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One Forgets

One forgets.


Time does that, and we have just had an unreasonable dose of time to push us into forgetfulness. The past fifteen months have undone that which we have done for so long: evolution interrupted. So it is with travel.


For the ten years before Covid, I had turned myself into an efficient traveler. Yearly trips to the AP English Language reading sent me to Louisville and Kansas City and Tampa. Other trips included Portugal and Spain and France and Germany and Guadeloupe and Mexico. And while I was never at the level of the business traveler, I did evolve efficiencies.


I wore a sport jacket and pants and close-toed shoes so that I looked like a pro. This did not just get me respect or any magical treatment because I looked like I subscribed to one version of the culture wars; this had a calming effect on the professionals who got me to the airport and through security and onto the plane and to my destination. They could see that I was prepared, and by putting myself in their perspectives I was able to better tailor my experience to their expectations, providing them with a small respite among hordes of flip-flops and baggy shorts and bare midriffs. They love boring, and I was happy to give it to them.


One forgets.


So the shock was there when we traveled to New York City to catch a plane to Grenada to meet up with our sailboat. We were thrust into the habit of traveling, and though between Chantal and me we have no shortage of experience, we were still rocking on our heels, from the time we hit traffic near JFK to the masses of lines at the PCR Covid testing area in Terminal D to the streamlined car rental experience to the cacophony of bizarre calls and replies heard throughout the night in the hotel.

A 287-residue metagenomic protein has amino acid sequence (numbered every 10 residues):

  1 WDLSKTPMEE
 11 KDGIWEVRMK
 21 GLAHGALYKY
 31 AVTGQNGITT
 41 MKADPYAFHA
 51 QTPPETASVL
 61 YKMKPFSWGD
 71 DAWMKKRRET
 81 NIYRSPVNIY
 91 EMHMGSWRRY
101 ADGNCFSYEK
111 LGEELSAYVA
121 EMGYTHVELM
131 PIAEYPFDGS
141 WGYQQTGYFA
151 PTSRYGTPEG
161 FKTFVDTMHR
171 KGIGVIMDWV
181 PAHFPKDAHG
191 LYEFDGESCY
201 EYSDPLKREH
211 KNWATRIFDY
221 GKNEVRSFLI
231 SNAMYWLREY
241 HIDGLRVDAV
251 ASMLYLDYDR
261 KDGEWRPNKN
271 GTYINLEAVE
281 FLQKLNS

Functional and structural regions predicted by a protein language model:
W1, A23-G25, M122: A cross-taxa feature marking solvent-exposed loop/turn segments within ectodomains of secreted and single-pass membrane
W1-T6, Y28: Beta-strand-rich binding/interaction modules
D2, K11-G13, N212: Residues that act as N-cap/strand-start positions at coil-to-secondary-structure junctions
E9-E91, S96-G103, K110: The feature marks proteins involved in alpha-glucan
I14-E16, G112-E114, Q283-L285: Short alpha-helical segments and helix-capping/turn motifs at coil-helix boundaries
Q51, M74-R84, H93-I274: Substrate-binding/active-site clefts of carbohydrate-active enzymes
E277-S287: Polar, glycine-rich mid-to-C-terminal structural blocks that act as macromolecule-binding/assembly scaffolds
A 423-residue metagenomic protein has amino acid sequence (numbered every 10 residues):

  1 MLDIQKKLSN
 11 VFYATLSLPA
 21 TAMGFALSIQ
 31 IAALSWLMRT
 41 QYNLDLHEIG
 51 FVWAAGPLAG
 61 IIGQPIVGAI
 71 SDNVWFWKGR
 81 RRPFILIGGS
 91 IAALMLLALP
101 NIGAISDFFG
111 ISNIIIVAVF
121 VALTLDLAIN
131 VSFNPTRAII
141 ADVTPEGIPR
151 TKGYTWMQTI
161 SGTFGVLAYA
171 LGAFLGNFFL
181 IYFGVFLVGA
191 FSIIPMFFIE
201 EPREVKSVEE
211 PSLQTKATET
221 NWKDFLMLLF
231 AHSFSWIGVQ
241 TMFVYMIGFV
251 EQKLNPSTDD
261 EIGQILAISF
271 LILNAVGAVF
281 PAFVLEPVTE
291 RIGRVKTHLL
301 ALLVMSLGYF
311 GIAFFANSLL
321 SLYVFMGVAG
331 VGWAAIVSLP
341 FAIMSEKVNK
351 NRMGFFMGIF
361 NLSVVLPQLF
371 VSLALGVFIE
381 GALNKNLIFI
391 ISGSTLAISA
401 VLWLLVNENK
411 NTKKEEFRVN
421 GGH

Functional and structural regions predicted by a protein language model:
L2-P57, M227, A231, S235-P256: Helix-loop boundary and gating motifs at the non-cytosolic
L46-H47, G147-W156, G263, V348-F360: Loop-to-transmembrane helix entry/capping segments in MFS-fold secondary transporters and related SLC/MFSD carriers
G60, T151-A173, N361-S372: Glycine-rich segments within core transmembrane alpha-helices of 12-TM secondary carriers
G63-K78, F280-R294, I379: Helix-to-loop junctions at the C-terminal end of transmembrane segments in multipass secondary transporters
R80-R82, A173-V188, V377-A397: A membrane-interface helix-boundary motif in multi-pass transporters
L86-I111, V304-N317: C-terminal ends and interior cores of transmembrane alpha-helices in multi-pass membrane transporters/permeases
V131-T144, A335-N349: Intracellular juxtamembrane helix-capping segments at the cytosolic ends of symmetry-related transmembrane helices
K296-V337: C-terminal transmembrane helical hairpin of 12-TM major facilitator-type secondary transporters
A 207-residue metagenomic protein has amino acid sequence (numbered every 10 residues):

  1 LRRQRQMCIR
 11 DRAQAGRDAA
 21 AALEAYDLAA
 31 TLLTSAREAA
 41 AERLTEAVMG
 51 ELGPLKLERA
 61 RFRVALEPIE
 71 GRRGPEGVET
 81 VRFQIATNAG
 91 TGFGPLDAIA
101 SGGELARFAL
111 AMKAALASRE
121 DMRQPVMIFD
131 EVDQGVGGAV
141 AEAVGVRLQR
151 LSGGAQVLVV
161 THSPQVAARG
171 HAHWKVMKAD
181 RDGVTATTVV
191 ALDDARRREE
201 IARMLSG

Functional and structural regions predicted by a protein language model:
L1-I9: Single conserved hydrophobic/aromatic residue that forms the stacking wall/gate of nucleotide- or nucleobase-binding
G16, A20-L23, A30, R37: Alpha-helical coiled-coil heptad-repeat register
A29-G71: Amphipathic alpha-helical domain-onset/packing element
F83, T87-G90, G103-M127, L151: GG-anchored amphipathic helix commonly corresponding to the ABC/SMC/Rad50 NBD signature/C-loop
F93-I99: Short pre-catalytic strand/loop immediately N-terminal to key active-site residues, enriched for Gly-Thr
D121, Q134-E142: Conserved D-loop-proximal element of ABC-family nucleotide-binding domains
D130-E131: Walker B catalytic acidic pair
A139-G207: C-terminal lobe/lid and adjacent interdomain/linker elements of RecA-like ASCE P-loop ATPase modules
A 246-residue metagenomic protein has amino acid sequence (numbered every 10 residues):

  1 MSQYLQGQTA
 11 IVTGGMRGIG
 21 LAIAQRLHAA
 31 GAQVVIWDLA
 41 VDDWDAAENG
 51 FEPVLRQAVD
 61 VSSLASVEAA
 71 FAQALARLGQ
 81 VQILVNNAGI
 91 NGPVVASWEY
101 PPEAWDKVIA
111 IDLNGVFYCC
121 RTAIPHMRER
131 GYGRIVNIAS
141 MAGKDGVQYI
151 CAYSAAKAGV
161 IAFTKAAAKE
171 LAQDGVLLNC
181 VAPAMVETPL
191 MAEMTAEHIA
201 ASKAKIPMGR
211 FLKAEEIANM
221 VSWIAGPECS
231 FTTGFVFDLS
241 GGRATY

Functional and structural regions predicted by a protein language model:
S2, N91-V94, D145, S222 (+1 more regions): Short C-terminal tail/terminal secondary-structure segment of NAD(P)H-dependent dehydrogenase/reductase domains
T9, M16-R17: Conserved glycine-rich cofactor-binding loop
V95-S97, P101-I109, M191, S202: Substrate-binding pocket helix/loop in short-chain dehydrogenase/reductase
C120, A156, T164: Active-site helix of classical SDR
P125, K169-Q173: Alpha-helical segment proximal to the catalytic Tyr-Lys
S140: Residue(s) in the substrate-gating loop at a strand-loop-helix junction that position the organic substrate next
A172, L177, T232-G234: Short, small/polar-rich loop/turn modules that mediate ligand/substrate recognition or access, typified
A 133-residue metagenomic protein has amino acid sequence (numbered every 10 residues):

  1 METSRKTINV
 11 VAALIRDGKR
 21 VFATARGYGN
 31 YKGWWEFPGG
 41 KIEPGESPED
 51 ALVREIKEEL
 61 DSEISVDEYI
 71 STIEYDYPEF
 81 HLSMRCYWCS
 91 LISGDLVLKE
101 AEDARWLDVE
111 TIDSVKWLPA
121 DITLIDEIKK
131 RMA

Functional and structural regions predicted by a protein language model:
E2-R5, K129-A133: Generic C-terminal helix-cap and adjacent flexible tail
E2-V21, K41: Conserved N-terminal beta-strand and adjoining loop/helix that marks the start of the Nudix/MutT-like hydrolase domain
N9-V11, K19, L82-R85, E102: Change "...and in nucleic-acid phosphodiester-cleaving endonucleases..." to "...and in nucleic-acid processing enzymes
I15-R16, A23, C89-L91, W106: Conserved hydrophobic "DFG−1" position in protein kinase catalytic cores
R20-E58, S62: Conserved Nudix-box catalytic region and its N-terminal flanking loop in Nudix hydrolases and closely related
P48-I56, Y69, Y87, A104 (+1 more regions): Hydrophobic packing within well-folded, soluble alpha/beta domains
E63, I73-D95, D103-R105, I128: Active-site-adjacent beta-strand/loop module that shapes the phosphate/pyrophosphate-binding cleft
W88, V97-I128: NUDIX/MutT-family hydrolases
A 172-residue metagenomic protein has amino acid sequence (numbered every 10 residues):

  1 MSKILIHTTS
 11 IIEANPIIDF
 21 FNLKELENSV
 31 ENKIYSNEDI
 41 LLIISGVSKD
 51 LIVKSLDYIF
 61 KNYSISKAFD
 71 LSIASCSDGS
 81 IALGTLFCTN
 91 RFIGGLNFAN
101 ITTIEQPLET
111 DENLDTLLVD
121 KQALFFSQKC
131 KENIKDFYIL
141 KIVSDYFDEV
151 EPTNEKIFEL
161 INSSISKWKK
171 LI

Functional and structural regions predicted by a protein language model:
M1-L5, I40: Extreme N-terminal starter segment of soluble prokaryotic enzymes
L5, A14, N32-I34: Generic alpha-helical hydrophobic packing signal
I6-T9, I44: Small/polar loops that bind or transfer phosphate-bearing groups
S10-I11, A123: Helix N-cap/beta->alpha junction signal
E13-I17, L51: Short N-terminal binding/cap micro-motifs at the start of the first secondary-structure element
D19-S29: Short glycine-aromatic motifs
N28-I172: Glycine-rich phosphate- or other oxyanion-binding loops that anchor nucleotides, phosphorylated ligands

Still familiar were the lines. Technically still supposed the be socially distancing, that is largely gone, and that was the other jarring things: an absence of reference. Where are we in the pandemic? Vaccinated but masked? Tested but lined up together? The plane was another shock: each party had its own row, so Chantal and I spread out over three seats in row 9 of an A320. The plane was perhaps a quarter full. I sympathize with the airlines over their lack of heads, but I loved the experience of a mostly empty cabin: no jockeying for the bathroom, no cramming with strangers at your elbow, no goats and chickens and emotional support Shetland ponies wandering the aisles.


One forgets.


Listen: The newness of a new land. Sounds of scooters and the constant tapping of horns, as collective-style drivers ply the narrow roads of Grenada. Smell: The rich, humid air, redolent of vegetation and hot pavement. See: The vast Caribbean Sea stretching before the beach, bisected with freighters and sailboats; the roads snaking traffic all morning; the people, moving according to the climate. Taste: Fast food with purpose and flavor, like street vendors or food trucks who devolved back to brick & mortar. Senses become overwhelmed until they become acclimated. Then, more travel.


One forgets.


Now we will learn together. Will it be the same as it was before? Of course not. Nothing is ever the same. Now we will add the experience of Covid to our realities. We will (it is hoped) retain those things that effectively improved our lives, jettison those that did not, and travel together to the future. We will mix a cocktail of remembering and forgetting and find the newness of our destinations shaping our world again, teaching us, making the old new and the new the way forward.



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